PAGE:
An undersea realm at ICA Watershed
Firelei Báez installation blends cultures, histories
The ICA Watershed has returned to the reopening art world with a bang, or rather with a bubble. Dominican artist Firelei Báez’s spellbinding 2021 site-specific sculpture pulls the depths of the ocean up through the museum’s industrial concrete floors and into our sightlines.
The primary structure of the installation looks like ancient ruins from the bottom of the sea, while a cut blue fabric draped over the ceiling emulates the flittering of light reflected through water. The Watershed’s location right on the Boston Harbor serves as the perfect home for Báez’s piece. Though the ruins she’s created in the museum look ancient, rising tides may some day leave the pillars of State Street in a similar condition.
Báez’s artistic roots are in painting and she’s utilized West African indigo printing traditions on the walls of the ruins. These printing techniques were often used in early American textiles and became a popular symbol of a “true blue Americana,” despite being created and utilized by enslaved populations.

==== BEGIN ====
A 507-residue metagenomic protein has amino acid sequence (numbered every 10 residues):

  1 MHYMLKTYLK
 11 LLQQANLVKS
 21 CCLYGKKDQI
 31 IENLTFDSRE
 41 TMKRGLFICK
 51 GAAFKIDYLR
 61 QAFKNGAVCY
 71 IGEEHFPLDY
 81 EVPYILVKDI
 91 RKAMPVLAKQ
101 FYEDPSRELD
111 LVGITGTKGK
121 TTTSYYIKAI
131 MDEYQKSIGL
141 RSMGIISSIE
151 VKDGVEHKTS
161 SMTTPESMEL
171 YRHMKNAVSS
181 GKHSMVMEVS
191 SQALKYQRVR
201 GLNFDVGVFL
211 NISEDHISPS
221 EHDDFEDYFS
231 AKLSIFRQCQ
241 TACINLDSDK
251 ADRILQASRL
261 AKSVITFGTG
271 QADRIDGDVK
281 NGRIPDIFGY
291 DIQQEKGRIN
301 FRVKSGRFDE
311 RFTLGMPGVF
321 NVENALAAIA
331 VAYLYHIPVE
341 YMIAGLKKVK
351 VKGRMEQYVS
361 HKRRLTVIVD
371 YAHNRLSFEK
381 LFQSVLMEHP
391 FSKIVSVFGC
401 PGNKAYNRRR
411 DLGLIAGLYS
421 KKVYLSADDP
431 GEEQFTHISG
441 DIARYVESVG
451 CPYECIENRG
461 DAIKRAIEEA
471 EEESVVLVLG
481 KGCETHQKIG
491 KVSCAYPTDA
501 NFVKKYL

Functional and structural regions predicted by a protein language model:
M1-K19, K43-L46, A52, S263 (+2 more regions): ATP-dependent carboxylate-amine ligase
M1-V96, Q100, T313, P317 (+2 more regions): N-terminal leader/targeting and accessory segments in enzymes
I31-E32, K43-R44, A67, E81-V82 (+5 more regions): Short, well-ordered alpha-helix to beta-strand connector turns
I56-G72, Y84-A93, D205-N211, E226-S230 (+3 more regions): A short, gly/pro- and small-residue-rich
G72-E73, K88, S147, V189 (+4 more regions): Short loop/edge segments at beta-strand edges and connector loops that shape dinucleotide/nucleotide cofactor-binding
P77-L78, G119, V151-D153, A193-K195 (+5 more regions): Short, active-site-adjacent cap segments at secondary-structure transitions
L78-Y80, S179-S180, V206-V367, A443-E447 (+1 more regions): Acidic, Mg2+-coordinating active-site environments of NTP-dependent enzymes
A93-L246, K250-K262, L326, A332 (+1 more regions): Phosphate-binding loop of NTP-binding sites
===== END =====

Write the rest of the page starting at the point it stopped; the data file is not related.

“Báez’s visual references draw from a wide variety of sources in the past, and are reconfigured to explore new possibilities in the present,” says Eva Respini, Barbara Lee Chief Curator at the ICA. “Her site-specific installation at the Watershed combines her interests in various diasporic narratives — African, European, Caribbean — to cast cultural and regional histories into an imaginative realm.”
The artist was born to a Dominican mother and a Haitian father and those cultures blend together in this dreamy under-seascape. The sculptural ruins reference the Sans-Souci Palace in Haiti built for revolutionary leader, and the first king of Haiti, Henri Christophe. The Haitian Revolution, a rebellion of enslaved people, was a precursor to the abolition movement in the United States.
Also on display is a related presentation from Boston artist Stephen Hamilton, who has been utilizing indigo dyeing in his work for many years. Painted, woven and dyed works by Hamilton, in some cases featuring Black figures, elevate the history and tradition of indigo dyeing that is often overlooked in American history.
While viewers walk through the large installation, they hear ocean waves and seagulls calling. This soundscape was recorded in Boston Harbor and is accented by recordings of immigration stories in English and Spanish. Different voices can be heard when standing in different areas of the ruins and it feels as though these stories are another hidden treasure housed in the oceans that immigrants cross to a new life.